UV water purifiers are a cost-effective, environmentally friendly alternative to chlorine disinfection, using a natural, chemical-free process to scramble the DNA of harmful, chlorine-resistant microorganisms in water.
You probably know all about the benefits of the UV purification process – but to make an informed buying decision, it’s important to also know about the setbacks of UV water treatment.
Read on to learn about the biggest disadvantages of installing a UV system.
🚫 8 Disadvantages of UV Water Purifiers
UV Purification Is Less Effective on Contaminated Water
The more contaminated your water, the less effective the UV system will be at purifying your water.
That’s because of something called shadowing. When water contains lots of sediment particles, these particles block the UV rays from reaching the microorganisms. This allows some microorganisms to slip through into your water supply without being treated.
The only way to prevent this problem is to install a pre-filter to treat your murky or muddy water. The majority of manufacturers of UV systems recommend installing a 5-micron sediment pre-filter upstream of the UV water purifier. This will remove the sediment that could prevent the UV light from treating the entire water supply.
A UV Water Purifier Only Targets Living Organisms
If your water contains harmful chemicals, heavy metals, volatile organic compounds, or sediment, a UV water treatment system can’t be used to remove these contaminants. That’s because ultraviolet light is only effective in treating living organisms.
For water that contains microorganisms and non-living dissolved impurities, you’ll need additional whole-house water filters alongside a UV light, such as carbon filters, air injection iron filters, and water softeners. This adds extra costs onto your overall water treatment plan.
UV Doesn’t Improve Water’s Taste
Microorganisms like bacteria and viruses might be dangerous to drink, but they don’t affect water’s taste. Preventing these pathogens from reproducing and causing illness will have no impact on the taste of your water.
If you’re dealing with contaminants that affect your water’s taste, like chlorine, iron, or sulfur, using a UV light to disinfect water won’t make a difference. You’ll need to install a separate water filtration system to make your water safe to drink and improve its taste.
UV Doesn’t Physically Remove Microorganisms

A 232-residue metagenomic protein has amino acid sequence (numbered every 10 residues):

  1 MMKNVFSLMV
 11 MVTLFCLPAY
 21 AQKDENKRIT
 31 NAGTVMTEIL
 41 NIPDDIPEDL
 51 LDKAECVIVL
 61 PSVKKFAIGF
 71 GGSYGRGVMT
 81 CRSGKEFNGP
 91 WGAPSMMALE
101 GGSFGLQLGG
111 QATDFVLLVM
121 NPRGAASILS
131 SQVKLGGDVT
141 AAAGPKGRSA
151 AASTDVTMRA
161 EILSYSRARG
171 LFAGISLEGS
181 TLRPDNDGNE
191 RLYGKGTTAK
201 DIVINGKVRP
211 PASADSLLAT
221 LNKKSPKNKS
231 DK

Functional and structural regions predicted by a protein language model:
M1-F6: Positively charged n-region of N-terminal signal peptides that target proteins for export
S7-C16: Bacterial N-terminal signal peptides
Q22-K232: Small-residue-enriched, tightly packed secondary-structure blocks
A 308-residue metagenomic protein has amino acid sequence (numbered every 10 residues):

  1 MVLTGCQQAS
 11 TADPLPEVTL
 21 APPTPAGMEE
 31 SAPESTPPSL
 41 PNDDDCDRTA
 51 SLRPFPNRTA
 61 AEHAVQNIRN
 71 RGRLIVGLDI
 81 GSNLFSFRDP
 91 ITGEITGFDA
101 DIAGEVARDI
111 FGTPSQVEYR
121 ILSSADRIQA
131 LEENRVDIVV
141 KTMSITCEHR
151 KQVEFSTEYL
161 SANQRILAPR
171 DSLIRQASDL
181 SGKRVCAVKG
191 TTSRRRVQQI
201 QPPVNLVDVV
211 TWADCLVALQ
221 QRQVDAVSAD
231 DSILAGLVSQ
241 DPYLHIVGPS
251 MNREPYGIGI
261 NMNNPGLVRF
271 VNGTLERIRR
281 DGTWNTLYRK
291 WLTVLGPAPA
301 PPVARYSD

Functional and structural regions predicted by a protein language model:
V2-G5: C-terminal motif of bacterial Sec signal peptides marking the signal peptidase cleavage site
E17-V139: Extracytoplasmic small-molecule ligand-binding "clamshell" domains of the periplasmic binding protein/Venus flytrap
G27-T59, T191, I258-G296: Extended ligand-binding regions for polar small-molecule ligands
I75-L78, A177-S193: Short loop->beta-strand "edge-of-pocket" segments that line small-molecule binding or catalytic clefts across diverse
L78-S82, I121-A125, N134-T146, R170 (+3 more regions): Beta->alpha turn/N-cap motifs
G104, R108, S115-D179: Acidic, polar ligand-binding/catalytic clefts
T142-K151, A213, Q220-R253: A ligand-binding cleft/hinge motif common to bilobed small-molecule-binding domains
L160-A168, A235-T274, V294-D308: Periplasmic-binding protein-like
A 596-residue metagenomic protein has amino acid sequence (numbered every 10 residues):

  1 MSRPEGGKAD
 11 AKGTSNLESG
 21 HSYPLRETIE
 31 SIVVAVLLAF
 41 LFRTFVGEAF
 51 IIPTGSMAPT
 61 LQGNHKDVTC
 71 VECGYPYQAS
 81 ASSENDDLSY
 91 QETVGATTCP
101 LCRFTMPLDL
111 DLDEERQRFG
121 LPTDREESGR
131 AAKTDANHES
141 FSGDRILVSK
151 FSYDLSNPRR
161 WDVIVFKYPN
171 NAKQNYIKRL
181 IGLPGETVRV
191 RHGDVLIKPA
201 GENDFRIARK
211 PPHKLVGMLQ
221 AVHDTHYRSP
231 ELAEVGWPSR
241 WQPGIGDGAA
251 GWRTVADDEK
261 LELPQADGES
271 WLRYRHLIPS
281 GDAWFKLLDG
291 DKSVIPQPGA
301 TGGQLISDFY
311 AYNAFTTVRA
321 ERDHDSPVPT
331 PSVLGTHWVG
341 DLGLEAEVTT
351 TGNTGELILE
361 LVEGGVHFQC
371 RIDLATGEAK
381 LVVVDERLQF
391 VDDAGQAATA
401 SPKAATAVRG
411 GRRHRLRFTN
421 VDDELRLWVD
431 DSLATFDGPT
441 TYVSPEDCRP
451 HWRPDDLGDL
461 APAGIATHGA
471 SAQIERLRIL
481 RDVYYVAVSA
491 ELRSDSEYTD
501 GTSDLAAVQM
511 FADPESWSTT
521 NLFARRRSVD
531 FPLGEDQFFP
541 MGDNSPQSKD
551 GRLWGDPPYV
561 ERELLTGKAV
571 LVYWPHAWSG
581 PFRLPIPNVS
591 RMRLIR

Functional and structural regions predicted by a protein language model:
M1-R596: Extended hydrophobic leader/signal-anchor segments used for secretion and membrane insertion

The UV water purification process doesn’t physically remove microorganisms from water. Instead, the ultraviolet rays penetrate the pathogens’ cells and scramble their DNA, preventing them from reproducing.
While this is an effective way to purify water, some people feel more reassured with other filtration methods that physically remove these microorganisms from water, such as reverse osmosis technology.
UV Water Filtration Requires Electricity
A UV water purifier works by emitting UV light, and the UV lamp needs to be powered by an electricity supply. Although UV filtration has low operating costs and doesn’t use more electricity than a standard light bulb, installing a UV water filter will increase your energy bill slightly.
You might also have to install your UV treatment system in a specific location near a power outlet, which might limit where you can install the system at your water line.
UV Water Purification Is Reliant on Electricity
UV filters don’t only require electricity – they’re also reliant on it. Without electricity, the UV-C light would switch off, and the UV filtration process couldn’t happen.
Most UV systems don’t come with a backup generator or battery in the case of emergencies. This means that if your home ever has a power cut, you’ll have to drink untreated water or buy bottled water until your power returns.
UV Systems Heat Water & Don’t Store Water Before Use
UV filtration systems don’t have a storage tank for storing water that has been treated with ultraviolet radiation. This means that when you turn on your tap, your drinking water needs to flow through the UV system before it can leave the faucet.
Another issue with this is that when your water isn’t in use, a small amount of water will sit inside the UV chamber. This water will be heated up by the UV light, so when you turn on the faucet, it’ll first deliver a small batch of warm water.
UV Treatment Doesn’t Last Forever – And It’s Hard To Know When to Change the Lamp
UV radiation is invisible to the human eye, which means it’s hard to know when your UV lamp is effectively disinfecting water. You’ll also struggle to know for sure when the UV technology has diminished in power and the lamp needs to be replaced.
Even if the lamp is stitched on and looks like it’s working, the ultraviolet technology might be ineffective if the lamp has reached the end of its lifespan. All you can do is follow the manufacturer’s guidelines and replace the lamp as advised in the user manual.
🤔 Are UV Water Purifiers Worth It?
Now you know the setbacks of UV systems, you’re probably wondering whether they’re worth the money.
In our opinion, yes, UV water purifiers are worth it. Despite their setbacks, they’re still cheaper, lower maintenance, and safer to use than chlorination systems.
However, if you do prefer a form of water treatment that works regardless of your water quality, it’s worth considering chemical disinfection instead.
There isn’t one option that’s clearly better than the other, although UV disinfection tends to suit the majority of people. Consider your options and decide whether this method is most appropriate for you.